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Next Stage Theatre Company1
Average Rating Given : 3.00000
Reviews in Last 6 months :

The Music Man, by Meredith Willson
Yes, we have trouble
Friday, August 6, 2010
I am not a large fan of this show, but Iíve seen it a few times through the years and have enjoyed some performances of it. This production landed somewhere in the middle for me.

As with the previous reviewer, I agree that the set was too cluttered and needed to be opened up for more room on stage. The ensemble looked like a bunch of people waiting at the subway station in many scenes.

I loved the costumes and the lighting of the show. I was a little torn on the sound design, because I think the opening train sounds were fantastic. However, during the show there were some actors who needed to have microphones and did not. If a theatre is going to do a musical, they should invest in either purchasing or renting microphones. If itís not in their budget, then donít do a musical.

Other technical aspects I enjoyed was the musical direction of the show. This shined with the barbershop quartet. Of other amateur productions Iíve seen, the four guys were usually terrible at best. This quartet was impressive. The ensemble did a good job too.

I didnít like the choreography. It had nothing to do with the ability of the dancers. It was more about the lack of artistic thought that went into designing it. The stage was small and I certainly consider that an important factor in the choreographing of Shipoopi and other scenes. Yet, there was so much more that could have been done and was not taken advantage of.

My biggest problem with this show were some of the actors. Iím not sure if itís the directorís fault or the actorís fault, but some of the principle parts were weak. Harold Hill just didnít do it for me. He sounded like he was trying too hard to have a show announcer voice and failed to focus his character on his developing love for Marian. He spent most of his time trying to garner a laugh from the audience and never spent any time thinking about who Hill was and how he might feel in any given situation. As a matter of fact, there was virtually no chemistry between Hill and Marian at any point in the show. This translated to Marian, because she was completely detached from the rest of the cast through the entire production. Even in the scenes where she was supposed to appear to be in love with Hill, she still came across as a snooty witch when we should have been given insight into who she really was. During her solo while Amaryllis was playing the piano, her facial expressions didnít reflect anything that made sense. It was awkward and uninspiring.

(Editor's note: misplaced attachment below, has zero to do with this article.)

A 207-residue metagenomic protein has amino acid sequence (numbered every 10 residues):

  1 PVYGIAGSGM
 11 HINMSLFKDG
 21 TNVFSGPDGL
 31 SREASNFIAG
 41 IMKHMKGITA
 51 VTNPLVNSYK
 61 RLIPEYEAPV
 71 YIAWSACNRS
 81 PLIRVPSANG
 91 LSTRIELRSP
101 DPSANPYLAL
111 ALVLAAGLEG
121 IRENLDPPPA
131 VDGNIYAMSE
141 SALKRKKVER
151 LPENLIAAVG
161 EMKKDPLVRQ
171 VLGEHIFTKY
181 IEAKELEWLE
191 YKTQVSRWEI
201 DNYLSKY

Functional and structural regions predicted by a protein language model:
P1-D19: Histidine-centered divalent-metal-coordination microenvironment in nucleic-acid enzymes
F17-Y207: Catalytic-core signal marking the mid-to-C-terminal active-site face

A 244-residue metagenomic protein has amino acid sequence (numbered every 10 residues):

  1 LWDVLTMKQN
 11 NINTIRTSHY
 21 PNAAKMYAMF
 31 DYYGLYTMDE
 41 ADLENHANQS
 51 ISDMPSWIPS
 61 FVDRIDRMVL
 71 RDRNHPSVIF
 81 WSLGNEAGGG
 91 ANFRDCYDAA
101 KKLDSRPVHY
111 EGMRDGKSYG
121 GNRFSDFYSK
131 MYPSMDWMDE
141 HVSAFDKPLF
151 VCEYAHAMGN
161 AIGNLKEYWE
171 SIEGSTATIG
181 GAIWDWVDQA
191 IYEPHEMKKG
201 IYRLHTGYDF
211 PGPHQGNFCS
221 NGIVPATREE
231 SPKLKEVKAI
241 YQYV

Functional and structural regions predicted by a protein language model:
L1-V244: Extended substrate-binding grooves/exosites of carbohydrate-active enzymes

Mayor Shinn was another character that left me feeling annoyed. This character is supposed to be one of the funniest characters in the show. Yet, I was subjected to someone who thought that stuttering was actually a great idea, when really all it did was drag the show out. He was not funny, except with his soap box routines, and failed to grasp the frustration he was supposed to have between himself and Hill.

Not all of the actors were bad though. I thoroughly enjoyed the performances of Marcellus, Ethel Toffelmeir, Eulalie Shinn, and Mrs. Paroo. They certainly garnered laughs throughout the show and left me with a pleasant feeling of experiencing their acting chops. The Barbershop Quartet was another group of actors that had me paying attention. The characterizations with all of them were fitting and even hilarious.

I think that this production left me feeling that it was an okay performance, but not fantastic. If the casting choices and some of the technical aspects had been handled a little better, this would have been one for the historical record.

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